Pam Mundell is a  Financial  Planner at Assante Financial Management Ltd. in Kingston, Ontario. She is a Certified Financial Planner (CFP) Chartered Life Underwriter (CLU) and Certified Health Insurance Specialist (CHS). She can be reached for questions and comments at pmundell@assante.com.

 

This material is provided for general information and is subject to change without notice. Every effort has been made to compile this material from reliable sources however no warranty can be made as to its accuracy or completeness. Before acting on any of the above, please make sure to see a professional advisor for individual financial advice based on your personal circumstances. Insurance products and services are provided through Assante Estate and Insurance Services Inc.

$ 6,000 Contribution Room for 2021  - Create sustainable income for life

 

TAX FREE SAVINGS ACCOUNT (TFSA)
Many Canadians have embraced the TFSA as a great way to save for education, travel, emergency funds, down payment for a home and also for retirements savings. The TFSA is not merely a savings account. It should be called the Tax-Free Investment Account because that is essentially what it is.


TFSA – THE BASICS
The TFSA was introduced in 2009 to allow Canadians to save and shelter investment earnings from income tax. This is one of the few options Canadians have to make an investment return and not pay tax on those earnings. A TFSA can be opened by any Canadian resident who is 18 years of age and over. There is no age limit. Starting in 2009 each year you have the ability to contribute $ 5,000 to your TFSA. This amount is indexed and rounded up to the next $ 500. $ 6,000 is the new contribution amount for 2021. Your contribution room accumulates and if you have yet to open a TFSA, and have been 18 or older since 2009, you have $ 75,500 in available contribution room.
You can open a TFSA at a bank, through a financial advisor or broker services. Think of TFSA as an umbrella that can hold many different types of investments. All of the investments gains, interest paid, dividends, and capital gains are completely tax free. Tax free while the investments remain in the plan and also when you sell the investments and withdraw money from the plan. And the TFSA is extremely flexible. Your contribution room is carried forward each year PLUS you can withdraw all the funds in your TFSA and the next calendar year you may replace all funds redeemed.


WHAT HAPPENS TO YOUR TFSA WHEN YOU DIE?
If you name your spouse or common law partner as your successor holder, then your TFSA will pass to your spouse/partner without affecting his or her TFSA contribution room. You may also name adult children or adult grandchildren as a named beneficiary and the assets in the TFSA will pass directly to your beneficiary without any tax implications to your estate OTHER IMPORTANT BENEFITS
Income earned in the TFSA nor withdrawals from the TFSA affect your eligibility for federal income-tested benefits and credits. TFSA withdrawals are not considered income and do not affect Old Age security (OAS) and the Guaranteed Income Supplement (GIS).


TFSA – THE TAKEAWAY
If you are not fully utilizing the TFSA contribution room available to you consult a trusted professional. Speak to a financial advisor or tax accountant before you make any changes or redemptions from your current investments. Please ensure you will not trigger unnecessary capital gains or redemption fees before you make changes to your investments.

 

Pam Mundell is a Financial Planner at Assante Financial Management Ltd. in Kingston, Ontario. She is a Certified Financial Planner professional (CFP®) Chartered Life Underwriter (CLU) and Certified Health Insurance Specialist (CHS). She can be reached for questions and comments at pmundell@assante.com.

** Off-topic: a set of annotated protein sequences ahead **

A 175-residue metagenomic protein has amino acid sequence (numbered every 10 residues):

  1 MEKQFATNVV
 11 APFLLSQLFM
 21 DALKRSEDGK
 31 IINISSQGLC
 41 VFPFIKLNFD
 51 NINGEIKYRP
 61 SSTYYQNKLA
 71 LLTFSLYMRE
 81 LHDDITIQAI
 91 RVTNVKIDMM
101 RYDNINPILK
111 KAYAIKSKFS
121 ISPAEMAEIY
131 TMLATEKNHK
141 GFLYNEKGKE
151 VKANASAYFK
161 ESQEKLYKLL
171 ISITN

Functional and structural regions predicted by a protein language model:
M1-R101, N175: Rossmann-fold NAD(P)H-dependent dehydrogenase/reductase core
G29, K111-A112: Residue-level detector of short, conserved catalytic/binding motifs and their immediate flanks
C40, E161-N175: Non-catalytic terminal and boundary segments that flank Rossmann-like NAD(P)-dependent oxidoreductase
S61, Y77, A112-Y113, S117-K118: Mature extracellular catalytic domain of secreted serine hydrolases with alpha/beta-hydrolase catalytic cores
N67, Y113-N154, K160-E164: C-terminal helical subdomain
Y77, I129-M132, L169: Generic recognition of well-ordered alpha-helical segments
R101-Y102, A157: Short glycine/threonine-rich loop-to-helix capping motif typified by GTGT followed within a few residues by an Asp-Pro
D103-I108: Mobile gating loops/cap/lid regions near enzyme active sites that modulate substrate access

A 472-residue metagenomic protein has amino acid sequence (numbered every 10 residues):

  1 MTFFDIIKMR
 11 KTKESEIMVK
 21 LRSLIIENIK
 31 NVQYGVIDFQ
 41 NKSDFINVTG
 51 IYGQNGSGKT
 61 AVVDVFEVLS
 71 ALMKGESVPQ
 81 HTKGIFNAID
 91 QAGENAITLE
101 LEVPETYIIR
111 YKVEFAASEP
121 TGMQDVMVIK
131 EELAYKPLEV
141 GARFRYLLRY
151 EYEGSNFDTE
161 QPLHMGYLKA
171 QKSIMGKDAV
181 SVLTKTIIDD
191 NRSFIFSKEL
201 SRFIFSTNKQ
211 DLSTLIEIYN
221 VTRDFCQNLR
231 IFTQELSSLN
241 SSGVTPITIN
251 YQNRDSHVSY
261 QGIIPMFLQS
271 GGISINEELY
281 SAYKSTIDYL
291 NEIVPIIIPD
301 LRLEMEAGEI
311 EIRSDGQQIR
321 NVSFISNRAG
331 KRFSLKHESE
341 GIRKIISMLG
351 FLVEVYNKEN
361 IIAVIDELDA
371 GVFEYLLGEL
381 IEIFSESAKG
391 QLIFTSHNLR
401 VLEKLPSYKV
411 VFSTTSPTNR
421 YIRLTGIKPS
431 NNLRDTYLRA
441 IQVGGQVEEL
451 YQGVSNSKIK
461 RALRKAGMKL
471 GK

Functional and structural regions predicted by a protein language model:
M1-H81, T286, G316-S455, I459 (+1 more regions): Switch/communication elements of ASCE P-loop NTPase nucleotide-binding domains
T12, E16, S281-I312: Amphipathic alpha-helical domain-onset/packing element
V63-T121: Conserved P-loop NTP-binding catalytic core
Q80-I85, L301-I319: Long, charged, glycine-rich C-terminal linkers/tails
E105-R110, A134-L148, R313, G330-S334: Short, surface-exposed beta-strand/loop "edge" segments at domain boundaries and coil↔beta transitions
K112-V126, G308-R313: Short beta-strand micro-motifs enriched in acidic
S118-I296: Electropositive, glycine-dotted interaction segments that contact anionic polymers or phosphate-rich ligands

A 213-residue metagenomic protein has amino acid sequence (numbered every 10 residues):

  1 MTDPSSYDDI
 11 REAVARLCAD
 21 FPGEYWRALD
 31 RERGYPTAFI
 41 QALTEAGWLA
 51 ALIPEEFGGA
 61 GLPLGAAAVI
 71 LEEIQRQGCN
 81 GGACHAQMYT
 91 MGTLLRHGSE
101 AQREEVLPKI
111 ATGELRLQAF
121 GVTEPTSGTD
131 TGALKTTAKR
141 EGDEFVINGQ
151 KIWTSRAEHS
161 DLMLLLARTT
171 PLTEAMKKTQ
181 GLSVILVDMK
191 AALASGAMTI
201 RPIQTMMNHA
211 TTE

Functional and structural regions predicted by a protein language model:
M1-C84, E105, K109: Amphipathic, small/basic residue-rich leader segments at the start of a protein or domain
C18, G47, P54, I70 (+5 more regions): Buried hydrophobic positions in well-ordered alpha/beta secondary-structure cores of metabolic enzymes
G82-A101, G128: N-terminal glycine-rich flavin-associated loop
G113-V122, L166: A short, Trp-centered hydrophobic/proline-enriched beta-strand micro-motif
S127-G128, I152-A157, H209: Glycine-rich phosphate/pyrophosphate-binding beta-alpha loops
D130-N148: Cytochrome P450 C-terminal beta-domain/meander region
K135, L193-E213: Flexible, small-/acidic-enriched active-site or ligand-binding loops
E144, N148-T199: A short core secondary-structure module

This material is provided for general information and is subject to change without notice. Every effort has been made to compile this material from reliable sources however no warranty can be made as to its accuracy or completeness. Before acting on any of the above, please make sure to see a professional advisor for individual financial advice based on your personal circumstances.

Financial Planning 

Cash Flow — Get a better idea of where your money goes by creating a personal cash flow statement. 

Net Worth — Calculate what you own and what you owe – an important step in planning your financial future. 

Investor Profile — Understanding yourself as an investor is important when creating an effective investment portfolio. 

Retirement Planning 

Inflation and Retirement Income — Estimate how much more income you will need at retirement to maintain the standard of living that you have today. 

Will the Money Last? — Estimate how long your retirement savings will last if you make regular, annual income withdrawals and factor in inflation. 

RRIF Payment — Calculate your RRIF payment and see how long the funds with last. 

TFSA vs RRSP — Find out how your marginal tax rate, and whether you invest or spend your RRSP tax refund, affects the growth of your TFSA or RRSP. 

Education Planning 

Start Education Planning Now — See how saving early can make a significant difference. 

Tax Benefits of an RESP — Discover how tax sheltered growth in an RESP can build a post-secondary school education fund for your children. 

Investing and Taxes 

Savings Growth — Estimate the future value of your savings by changing the investment amounts, rates of return and years of growth. 

Cost of Waiting to Invest — See how much more you will have in your retirement fund if you start investing now. 

Real Rate of Return — This tool determines the real rate of return on a taxable investment after taking taxes and inflation into account, and illustrates what the investments will be worth, in after tax dollars. 

RRSP Tax Savings — Estimate the tax savings on your RRSP contribution. You can enter three different amounts to compare the savings. 

TFSA vs Taxable Investment — Discover the tax-free growth advantage of investing in a TFSA instead of taxable investment. 

Income Tax — Estimate the taxes you owe based on your taxable income and the province you live in.